sprintf with width parameter, WTF?

For the life of me I can’t get sprintf working with a width parameter. Small test code follows

static	char	temp_string[50];

void	HexDump () {
   for (int i = 0; i < 16; i++) {
        Serial.print (temp_string[i], HEX);
        Serial.print (" ");
    }    
    Serial.println ("");
}
void setup () {
 
  Serial.begin (115200);
  Serial.println ("Start");
  
  sprintf (temp_string, "%03X", 0xAA);  // works
  Serial.println (temp_string);
  HexDump();

  sprintf (temp_string, "%0*X", 3, 0xAA); // doesn't work
  Serial.println (temp_string);
  HexDump();
  
}
    
void loop () {};

Output as follows

Start
0AA
30 41 41 0 0 0 0 0 0 0 0 0 0 0 0 0

0 41 41 0 0 0 0 0 0 0 0 0 0 0 0 0

Note that the second sprintf uses a width parm, it prints nothing and that’s because bit0 of the string has been dorked with a \0.

Surely something this simple can’t be a compiler bug, so can any C experts tell me what I’ve stuffed up?


Rob

I've tested your code on codepad.org http://codepad.org/oZ4iDLCq

int main()
{
  char temp_string[256];
  sprintf(temp_string, "%03X", 0xAA); // your version 2
  printf("%s\r\n", temp_string);
  sprintf(temp_string, "%0*X", 3, 0xAA); // your version 2
  printf("%s\r\n", temp_string);
  sprintf(temp_string, "%*X", 3, 0xAA); // fixed version
  printf("%s\r\n", temp_string);
  return 0;
}

outputted

0AA
0AA
 AA

The zero before the star is causing the bug.

Could this be related to the fact that only a subset of sprintf is linked? If you try “%f” you won’t get anything either since floating point printing is not linked in by default.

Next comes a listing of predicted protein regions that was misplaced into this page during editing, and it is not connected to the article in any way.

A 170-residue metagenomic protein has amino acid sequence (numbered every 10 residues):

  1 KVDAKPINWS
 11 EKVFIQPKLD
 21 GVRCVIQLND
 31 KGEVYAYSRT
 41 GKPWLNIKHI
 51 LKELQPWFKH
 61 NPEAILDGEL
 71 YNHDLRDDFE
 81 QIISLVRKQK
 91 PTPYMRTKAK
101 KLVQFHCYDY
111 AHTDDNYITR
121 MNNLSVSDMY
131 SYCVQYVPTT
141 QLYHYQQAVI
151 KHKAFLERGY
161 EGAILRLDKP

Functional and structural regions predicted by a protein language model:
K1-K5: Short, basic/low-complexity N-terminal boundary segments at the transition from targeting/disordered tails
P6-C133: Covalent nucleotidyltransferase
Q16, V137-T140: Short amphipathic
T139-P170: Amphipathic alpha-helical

@frank But that's a different platform eh? I've tried without 0 but same problem.

@liudr Could be.


Rob

I googled "printf" and this was the first result:

http://www.cplusplus.com/reference/clibrary/cstdio/printf/

According to that:

Flags: ... 0 Left-pads the number with zeroes (0) instead of spaces, where padding is specified (see width sub-specifier).

(my emphasis)

Slightly further down:

width description (number) Minimum number of characters to be printed. If the value to be printed is shorter than this number, the result is padded with blank spaces. * The width is not specified in the format string, but as an additional integer value argument preceding the argument that has to be formatted.

(my emphasis again)

I read this as that the zero-padding only applies for specified padding, not *-padding.

I admit the documentation is obscure, and what you have possibly found is a library bug, rather than an error in your interpretation.

I believe this is the official source code for AVR LIBC... http://download.savannah.gnu.org/releases/avr-libc/

I cannot find support for asterisk in the printf family. I'm afraid it isn't a bug but simply a lack of code.

Thanks guys, guess I can feel a work-around coming on.


Rob

You probably should get a second opinion. I could have been in the wrong place or looked at the wrong source files. I think this was the third time ever I've been to the AVR LIBC website.

At a minimum, try this...

  // Your code included here as a place-marker
  sprintf (temp_string, "%0*X", 3, 0xAA); // doesn't work
  Serial.println (temp_string);
  HexDump();

  // So you know where to put this snippet
  sprintf (temp_string, "%z", 3, 0xAA); // illegal specifier
  Serial.println (temp_string);
  HexDump();

If the output is identical to the "%0*X" format string then there is a good chance I'm correct.

Produces

Start
0AA
30 41 41 0 0 0 0 0 0 0 0 0 0 0 0 0

0 41 41 0 0 0 0 0 0 0 0 0 0 0 0 0

0 41 41 0 0 0 0 0 0 0 0 0 0 0 0 0

Rob